Hiring Independent Contractors in 8 Simple Steps

Companies hiring independent contractors usually have short-term projects or part-time work that need to be completed in a specific time frame, or work requiring subject matter expertise. To hire independent contractors, you’ll identify the work that needs to be done and decide on the qualifications a contractor needs to perform the job successfully. Then, if you opt to post a job on a website, you should prepare a job description—make sure you note the job is for independent contractors only. Finally, compile a list of interested contractors and screen the top applicants.

Cost is also a significant factor, so determining an acceptable contractor budget at the beginning of the process will prevent you from wasting time considering those who are outside your range.

1. Plan Contractor Projects

Before you make any major decisions about hiring independent contractors, consider whether you really need them or if an employee would be a better fit. Sometimes employers are penalized for misclassifying employees as contractors.

Take time to evaluate the project you need help with. Is it long term or short term? Can one contractor handle the job, or do you need multiple? Does the project require someone with advanced education or special certifications?

Generally, the best work for contractors is temporary and doesn’t require years of company-specific experience. Contractors often operate as a business, whether a formal entity or sole proprietorship, and usually have multiple customers. So, if you have a long-term project that requires a full-time work schedule, you should consider whether an alternative option would be more feasible than using contract labor. Cost, expertise, and convenience are all important factors.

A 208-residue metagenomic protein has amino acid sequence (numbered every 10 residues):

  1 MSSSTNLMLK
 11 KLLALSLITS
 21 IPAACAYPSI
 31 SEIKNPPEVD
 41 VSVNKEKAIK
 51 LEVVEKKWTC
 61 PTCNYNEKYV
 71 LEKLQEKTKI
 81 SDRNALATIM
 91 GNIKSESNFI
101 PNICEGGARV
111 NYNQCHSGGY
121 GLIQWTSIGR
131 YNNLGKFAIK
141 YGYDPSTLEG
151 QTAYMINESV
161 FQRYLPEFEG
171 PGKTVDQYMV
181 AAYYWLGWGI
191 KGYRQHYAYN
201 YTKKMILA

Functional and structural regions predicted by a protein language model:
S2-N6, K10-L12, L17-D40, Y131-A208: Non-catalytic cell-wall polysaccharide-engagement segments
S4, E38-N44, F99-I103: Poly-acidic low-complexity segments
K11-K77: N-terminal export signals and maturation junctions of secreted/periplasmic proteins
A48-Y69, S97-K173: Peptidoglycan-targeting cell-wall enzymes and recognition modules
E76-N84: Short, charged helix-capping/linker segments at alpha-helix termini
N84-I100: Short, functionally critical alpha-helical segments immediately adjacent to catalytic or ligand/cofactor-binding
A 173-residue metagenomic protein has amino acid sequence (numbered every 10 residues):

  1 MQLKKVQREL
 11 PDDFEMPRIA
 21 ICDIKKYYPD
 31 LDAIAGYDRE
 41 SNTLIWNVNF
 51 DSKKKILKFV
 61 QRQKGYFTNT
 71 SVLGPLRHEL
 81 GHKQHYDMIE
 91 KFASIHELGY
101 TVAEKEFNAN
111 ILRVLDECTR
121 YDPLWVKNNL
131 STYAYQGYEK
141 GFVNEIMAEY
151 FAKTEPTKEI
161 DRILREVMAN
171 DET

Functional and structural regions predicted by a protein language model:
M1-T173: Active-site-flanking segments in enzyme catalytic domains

2. Determine Contractor Qualifications

After verifying your need for a contractor and identifying the work you want performed, determine the qualifications you need in a contractor. Be sure to separate preferences from deal breakers. For instance, if you’re looking for a bookkeeper to “clean up your books” because you haven’t had the time to do it, consider whether you want the person to be certified or have a degree. Typically, bookkeeping certification would be a preference, while experience would be a requirement.

Certain jobs have higher qualifying standards than others. For example, if you need contractors to perform electrical work, you’ll need them to be licensed and want them to have the necessary experience—you shouldn’t have to provide any training to independent contractors.

When the work can have fatal consequences, you should always look for candidates who have documented education, certification, and a license; this minimizes your liability both for safety and misclassification. With a little research, you’ll find that most of these industries, including the power industry, are already regulated, so you’ll just need to verify your contractor’s credentials.

Another industry example for which you’d want to verify credentials is accounting. If you’re looking for someone to help with your finances or taxes, it’s a good idea to set high standards. Financial information is confidential, and any IRS dealings need to be handled by a contractor you can trust. The Certified Public Accountant (CPA) designation is a good credential to check for, but a college degree could work if the contractor has significant experience to prove expertise.

Work experience is a must-have for most companies. It’s hard to spend money for work you’re not confident will be done well. Of course, how much experience depends completely on your preference and the work you need done. If you need a roofing contractor to inspect the roof of a building you’re considering purchasing for your business, you’ll want someone with years of experience.

On the other hand, if the work you need has less severe consequences, like freelance writing, and you run across contractors with limited to no experience who fit your budget, you might be inclined to try them out. In this case, companies would typically assign a test project before committing to a long-term contract just to ensure the contractor is a good fit for the work. If they aren’t, you haven’t invested too much time or money and can quickly move on.

Another important factor to consider is the contractor’s work schedule. How much availability do you need your contractor to have? Although you can’t legally dictate a contractor’s work schedule (or you could face taxes and penalties from the IRS—covered below), you can consider how much capacity each contractor has before working with them. This is why it’s vital that you scope out your project first, so you know roughly how much of a time commitment is required. It’ll also help you create milestones to ensure your chosen contractor stays on pace.